Cultural Field Studies -What a week!

Whew, two weeks ago, we had a doosie. It had been a week of ups and downs! I guess the experience of life in another culture at this present age is going to present new challenges. Two Mondays ago, Anisa and Karen left on their school Cultural Field Studies (CFS) trip for three days and two nights. It was interesting to watch them pack and to help as needed. They were required to fit their supplies into a back pack and day bag. This became challenging as they tried to fit “one more item” into the bag over and over- things like the cherished blankie, stuffed animal, or fun card game. Anisa actually appeared to sort of enjoy the packing, but Karen found it intimidating. Then Monday morning came with both of them walking up to school with us in the morning around 7:40am, excited about the adventure awaiting them. John and I went to our classrooms to prepare for the day and they went to the middle school area to wait it out until leave time. Oh, and there was the last minute question of if they have warm enough clothing or the money they needed. Each ran back to the house for one more thing that morning if I remember correctly.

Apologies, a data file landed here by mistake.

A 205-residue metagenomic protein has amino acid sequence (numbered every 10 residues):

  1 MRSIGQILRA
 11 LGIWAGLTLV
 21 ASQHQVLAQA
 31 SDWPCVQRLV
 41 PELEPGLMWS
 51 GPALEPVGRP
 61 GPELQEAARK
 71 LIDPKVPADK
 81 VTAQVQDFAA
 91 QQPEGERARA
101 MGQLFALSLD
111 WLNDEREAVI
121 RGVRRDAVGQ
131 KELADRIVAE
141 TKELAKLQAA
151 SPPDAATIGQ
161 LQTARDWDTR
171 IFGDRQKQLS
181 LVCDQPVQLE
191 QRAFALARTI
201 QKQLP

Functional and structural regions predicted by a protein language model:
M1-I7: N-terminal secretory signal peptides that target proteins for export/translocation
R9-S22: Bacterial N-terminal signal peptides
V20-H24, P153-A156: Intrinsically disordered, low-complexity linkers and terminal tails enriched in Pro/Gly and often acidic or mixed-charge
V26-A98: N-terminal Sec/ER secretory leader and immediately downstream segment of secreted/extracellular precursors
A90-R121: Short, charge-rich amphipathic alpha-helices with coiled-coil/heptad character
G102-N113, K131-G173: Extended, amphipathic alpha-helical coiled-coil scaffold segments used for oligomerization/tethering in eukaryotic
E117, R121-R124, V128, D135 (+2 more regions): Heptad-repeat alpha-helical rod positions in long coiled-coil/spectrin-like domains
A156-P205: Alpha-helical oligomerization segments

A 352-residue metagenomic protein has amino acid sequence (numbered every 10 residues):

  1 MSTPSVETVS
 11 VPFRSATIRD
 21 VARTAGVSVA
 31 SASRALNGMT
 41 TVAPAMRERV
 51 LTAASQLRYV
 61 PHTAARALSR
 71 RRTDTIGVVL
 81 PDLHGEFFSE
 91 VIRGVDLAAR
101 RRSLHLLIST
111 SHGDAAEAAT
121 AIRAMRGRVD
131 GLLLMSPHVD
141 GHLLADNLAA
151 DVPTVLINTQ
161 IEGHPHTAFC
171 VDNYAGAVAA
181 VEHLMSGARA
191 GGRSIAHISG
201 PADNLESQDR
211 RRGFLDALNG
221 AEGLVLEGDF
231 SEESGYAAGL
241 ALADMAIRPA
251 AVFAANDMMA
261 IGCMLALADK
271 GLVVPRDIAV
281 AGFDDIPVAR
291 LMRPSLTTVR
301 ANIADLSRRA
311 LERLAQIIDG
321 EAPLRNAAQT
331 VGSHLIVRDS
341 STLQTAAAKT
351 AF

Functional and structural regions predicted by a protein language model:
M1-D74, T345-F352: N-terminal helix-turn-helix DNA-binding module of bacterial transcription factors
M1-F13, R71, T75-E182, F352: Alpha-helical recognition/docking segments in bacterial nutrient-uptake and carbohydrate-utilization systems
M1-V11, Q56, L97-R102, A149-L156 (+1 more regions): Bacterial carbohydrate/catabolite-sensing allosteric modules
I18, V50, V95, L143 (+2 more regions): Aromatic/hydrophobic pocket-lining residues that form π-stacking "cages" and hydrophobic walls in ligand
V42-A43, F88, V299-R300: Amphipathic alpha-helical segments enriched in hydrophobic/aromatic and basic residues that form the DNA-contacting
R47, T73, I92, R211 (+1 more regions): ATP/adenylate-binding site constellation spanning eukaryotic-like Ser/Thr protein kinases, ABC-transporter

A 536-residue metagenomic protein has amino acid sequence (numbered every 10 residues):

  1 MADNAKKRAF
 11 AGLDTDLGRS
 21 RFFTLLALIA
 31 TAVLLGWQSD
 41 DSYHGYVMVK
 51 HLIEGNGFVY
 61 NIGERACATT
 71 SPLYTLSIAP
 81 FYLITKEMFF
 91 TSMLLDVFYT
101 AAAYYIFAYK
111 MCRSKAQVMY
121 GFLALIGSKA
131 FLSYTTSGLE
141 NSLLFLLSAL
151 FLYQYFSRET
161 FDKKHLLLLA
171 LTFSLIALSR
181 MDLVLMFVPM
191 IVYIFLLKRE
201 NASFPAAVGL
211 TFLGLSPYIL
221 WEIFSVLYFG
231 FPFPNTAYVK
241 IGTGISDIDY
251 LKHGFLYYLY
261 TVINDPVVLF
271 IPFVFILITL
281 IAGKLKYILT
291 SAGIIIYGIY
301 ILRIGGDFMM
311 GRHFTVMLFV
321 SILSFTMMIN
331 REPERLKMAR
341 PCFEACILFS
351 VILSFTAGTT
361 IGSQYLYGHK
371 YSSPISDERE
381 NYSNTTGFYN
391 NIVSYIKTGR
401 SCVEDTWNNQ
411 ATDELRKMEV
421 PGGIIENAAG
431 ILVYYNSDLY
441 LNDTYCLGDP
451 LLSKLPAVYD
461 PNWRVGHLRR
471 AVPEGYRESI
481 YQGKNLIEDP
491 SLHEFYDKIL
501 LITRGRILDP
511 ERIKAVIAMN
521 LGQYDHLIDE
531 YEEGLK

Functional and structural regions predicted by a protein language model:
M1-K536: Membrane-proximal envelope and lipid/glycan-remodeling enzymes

John and I spent the next three days working on school work, thinking and praying about the girls, spending time with friends in the evening, thinking and praying about the girls, and going out for dinner, while thinking and praying for the girls. Wednesday finally arrived and with the end of the school day, so did Anisa and Karen. They were exhausted and full of stories! They both are trying to put together some sort of note about what they did to help explain what they were involved in. We will try to let you see it once they finish. From what I can remember, Karen said they had an incredible experience hiking up part of Mt. Kenya. It began as a sunny day but turned wet and cold by afternoon. They were to travel by a big lorry/overlander truck up part of the path, but the heavy rain made the path slick with mud which the overlander could not navigate well. It kept getting stuck so the students had to keep getting out to walk until the huge truck could get unstuck, catch up with them, and they would all pile in  once again. They did manage to reach their destination, the Old Moses camp site; however, the downpour continued so it wasn’t as fun and exciting as it was hoped. Not much of a view with heavy clouds and lots of rain.